“Under any circumstances sociability is the greatest advantage in the struggle for life.” -Pyotr
Kropotkin, Mutual Aid: A Factor of Evolution
It is hard to think of a more natural pairing as between social entrepreneurship and the creative sector. Both stem from a drive within individuals and collectives to make something for themselves, from their own vision, rather than simply take the world as they find it. Likewise both typically concern having a positive impact on society, although this is not to say that they cannot be profitable. What makes social entrepreneurship distinct from other forms of entrepreneurship, and makes art different from other activities is values that co-exists with or supersede profit. That could be expressing a message that the creator considers important, or simply the inherent value of the activity itself. The Organisation for Economic Co-Operation and Development (OECD) defines social enterprise as follows: “any private activity conducted in the public interest, organised with an entrepreneurial strategy, but whose main purpose is not the maximisation of profits but the attainment of certain economic and social goals, and which has the capacity to bring innovative solutions to the problems of social exclusion and unemployment” (OECD, 2013).
Another shared quality between both of these sectors is the resilience displayed during COVID. People’s ability to attend public functions has had a serious negative impact on the creative sectors, in particular tourism, live music, theatre, and cinema. Likewise received wisdom from traditional businesses is that in financially difficult times people are unwilling to take the kind of risks involved in entrepreneurship. However research undertaken by the Diesis cooperative shows that in situations of economic downturn both social entrepreneurship projects and creative sectors contract less than other areas.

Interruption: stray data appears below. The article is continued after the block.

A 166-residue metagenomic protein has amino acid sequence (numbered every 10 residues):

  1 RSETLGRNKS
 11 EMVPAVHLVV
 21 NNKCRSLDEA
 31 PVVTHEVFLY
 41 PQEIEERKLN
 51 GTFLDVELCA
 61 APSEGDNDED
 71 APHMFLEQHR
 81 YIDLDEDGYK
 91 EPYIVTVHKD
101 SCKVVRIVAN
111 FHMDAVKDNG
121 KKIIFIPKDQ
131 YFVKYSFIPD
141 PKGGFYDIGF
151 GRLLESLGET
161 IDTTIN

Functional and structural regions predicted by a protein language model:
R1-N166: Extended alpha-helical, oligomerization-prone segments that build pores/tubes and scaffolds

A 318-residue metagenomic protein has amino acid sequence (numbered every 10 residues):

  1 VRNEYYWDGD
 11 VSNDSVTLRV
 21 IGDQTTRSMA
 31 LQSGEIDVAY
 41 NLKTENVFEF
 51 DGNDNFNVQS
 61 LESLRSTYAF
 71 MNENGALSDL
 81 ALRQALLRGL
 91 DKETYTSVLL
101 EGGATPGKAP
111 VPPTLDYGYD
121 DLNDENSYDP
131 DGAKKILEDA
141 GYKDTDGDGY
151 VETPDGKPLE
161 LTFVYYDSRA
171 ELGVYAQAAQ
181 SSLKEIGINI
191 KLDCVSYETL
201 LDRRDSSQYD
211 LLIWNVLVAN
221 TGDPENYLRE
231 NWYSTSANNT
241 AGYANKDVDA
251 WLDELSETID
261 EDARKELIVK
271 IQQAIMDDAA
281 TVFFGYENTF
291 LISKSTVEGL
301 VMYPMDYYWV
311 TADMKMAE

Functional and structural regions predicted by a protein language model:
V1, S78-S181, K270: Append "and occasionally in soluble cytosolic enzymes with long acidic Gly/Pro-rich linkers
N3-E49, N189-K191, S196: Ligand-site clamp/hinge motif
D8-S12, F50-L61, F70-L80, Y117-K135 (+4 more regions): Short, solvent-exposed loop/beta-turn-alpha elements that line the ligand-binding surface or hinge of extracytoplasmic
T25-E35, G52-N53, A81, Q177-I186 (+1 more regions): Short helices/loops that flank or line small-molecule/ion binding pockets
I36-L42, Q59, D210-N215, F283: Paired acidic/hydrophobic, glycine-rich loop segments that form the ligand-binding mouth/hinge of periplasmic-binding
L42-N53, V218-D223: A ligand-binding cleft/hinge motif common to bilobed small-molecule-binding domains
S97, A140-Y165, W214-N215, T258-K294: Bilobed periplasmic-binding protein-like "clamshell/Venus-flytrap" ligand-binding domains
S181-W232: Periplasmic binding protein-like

Moreover, we cannot afford to give up on either of these endeavours. Arts and social enterprise concern themselves with human capital, consisting in those very qualities that make life worthwhile, beauty, solidarity, creativity, recognition. Moreover if no action is taken a contraction of the cultural sector will only serve to further exclude those without money or connections from the industry. It is in the context of this pivotal time for the social and artistic sectors that IARS is undertaking our new project, CASYE- Cultural And Social Youth Entrepreneurship. The aim of this project is to provide young people, in particular those who have traditionally faced barriers entering the creative sectors, with the entrepreneurial skills to succeed in these sectors. Specifically, this project will create a robust framework for mentorship that will allow those with experience to pass on, test, and reinforce those skills among their mentees. Now more than ever, when centralized infrastructure and funding opportunities are under threat, is the time to empower young people with the tools and knowledge to pursue their own projects within the cultural sector.
If you would like more information about CASYE-Cultural And Social Youth Entrepreneurship please email firstname.lastname@example.org